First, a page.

Having Fun in the Pun

Angry Writing Utensil

-Marissa Tomko

In drafting this story, I started by taking notes on paper. But then my pencil broke, which was no good. To write with a broken pencil is pointless. So I went in search for a new one, but it was hard because I was feeling very confused. After all, I feel like we’ve all asked the question: 2B or not 2B?

I’m willing to bet most people have already stopped reading this because they hate puns so much. For those of you who haven’t, thank you! You are among the chosen few who appreciate this form of humor as much as I do!

As it turns out, puns have a long history. According to NPR, they date back to the seventh century BC, if not further. While most big languages have puns, English is one of the lucky few that is particularly punny. This is thought to be due to the fact that the language pulls from so many others, giving it a rather extensive vocabulary.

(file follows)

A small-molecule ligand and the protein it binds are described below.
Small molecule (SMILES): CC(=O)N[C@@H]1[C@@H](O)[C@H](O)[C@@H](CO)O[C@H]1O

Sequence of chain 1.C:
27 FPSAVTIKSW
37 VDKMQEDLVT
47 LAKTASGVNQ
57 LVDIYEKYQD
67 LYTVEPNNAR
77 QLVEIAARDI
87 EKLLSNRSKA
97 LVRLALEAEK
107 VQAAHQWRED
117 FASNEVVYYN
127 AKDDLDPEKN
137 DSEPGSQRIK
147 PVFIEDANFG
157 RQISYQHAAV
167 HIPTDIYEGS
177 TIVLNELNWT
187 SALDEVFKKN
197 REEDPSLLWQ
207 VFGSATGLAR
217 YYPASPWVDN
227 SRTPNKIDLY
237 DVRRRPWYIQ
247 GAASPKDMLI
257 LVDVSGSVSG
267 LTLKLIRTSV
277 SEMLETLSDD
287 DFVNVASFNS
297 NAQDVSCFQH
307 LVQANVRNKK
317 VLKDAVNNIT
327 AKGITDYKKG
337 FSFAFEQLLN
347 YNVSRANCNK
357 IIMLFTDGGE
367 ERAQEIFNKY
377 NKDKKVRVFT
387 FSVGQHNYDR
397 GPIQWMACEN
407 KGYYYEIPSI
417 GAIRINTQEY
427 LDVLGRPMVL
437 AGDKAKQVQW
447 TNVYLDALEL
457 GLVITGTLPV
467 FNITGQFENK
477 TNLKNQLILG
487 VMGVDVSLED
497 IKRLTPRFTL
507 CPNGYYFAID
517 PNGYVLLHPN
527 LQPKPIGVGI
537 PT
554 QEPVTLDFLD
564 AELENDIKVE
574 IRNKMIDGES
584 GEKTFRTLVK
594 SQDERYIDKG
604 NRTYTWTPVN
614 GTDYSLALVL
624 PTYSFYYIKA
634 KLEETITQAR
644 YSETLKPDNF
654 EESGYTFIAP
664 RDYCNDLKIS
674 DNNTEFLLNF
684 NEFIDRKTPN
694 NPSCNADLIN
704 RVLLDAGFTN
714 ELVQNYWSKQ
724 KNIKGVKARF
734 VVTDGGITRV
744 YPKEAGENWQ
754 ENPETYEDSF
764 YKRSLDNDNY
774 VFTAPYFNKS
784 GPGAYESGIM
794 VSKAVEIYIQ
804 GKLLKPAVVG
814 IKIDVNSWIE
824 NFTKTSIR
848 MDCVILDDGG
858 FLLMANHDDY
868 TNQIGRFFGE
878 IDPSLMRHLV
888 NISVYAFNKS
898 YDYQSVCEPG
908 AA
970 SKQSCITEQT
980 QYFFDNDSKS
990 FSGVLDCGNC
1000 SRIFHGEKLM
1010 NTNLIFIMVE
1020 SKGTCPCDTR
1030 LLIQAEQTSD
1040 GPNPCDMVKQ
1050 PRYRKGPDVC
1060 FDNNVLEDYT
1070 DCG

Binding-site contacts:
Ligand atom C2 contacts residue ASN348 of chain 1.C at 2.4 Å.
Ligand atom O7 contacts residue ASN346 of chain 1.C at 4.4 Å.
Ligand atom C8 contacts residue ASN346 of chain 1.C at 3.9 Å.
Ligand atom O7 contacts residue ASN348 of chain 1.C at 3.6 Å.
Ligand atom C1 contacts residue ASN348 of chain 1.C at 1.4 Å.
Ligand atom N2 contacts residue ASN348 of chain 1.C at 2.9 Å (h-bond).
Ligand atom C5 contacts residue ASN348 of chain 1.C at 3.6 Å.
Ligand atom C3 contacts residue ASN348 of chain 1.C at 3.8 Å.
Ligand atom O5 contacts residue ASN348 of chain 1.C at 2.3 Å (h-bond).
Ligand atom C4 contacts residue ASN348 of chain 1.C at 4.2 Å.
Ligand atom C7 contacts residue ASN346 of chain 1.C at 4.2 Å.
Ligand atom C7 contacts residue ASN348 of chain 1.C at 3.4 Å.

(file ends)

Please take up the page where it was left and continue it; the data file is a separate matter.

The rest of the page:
Another language word magicians would have pun with? Sanskrit. Former presidential speechwriter for Bill Clinton, John Pollack, says there’s a good chance that the word “pun” came from the language. In Sanskrit, “pundit” means someone who explains ambiguous situations, and there’s a good chance “pun” comes from the same root.

In an interview with NPR, Pollack gave an explanation as to what gives this kind of joke power, or PUNch if you will. It can be found both in the ambiguity of the wordplay and in its ability to build up more than one meaning into a phrase with fewer words.

For those of you who are looking to take puns to the next level, you might consider trying your luck at the annual O. Henry Pun-Off, where contestants pun away stand-up style!

If these jokes still make you wrinkle your nose like you smelled something pungent, calm down. Take a deep breath. And get some acuPUNcture. I hear it’s great for stress relief.

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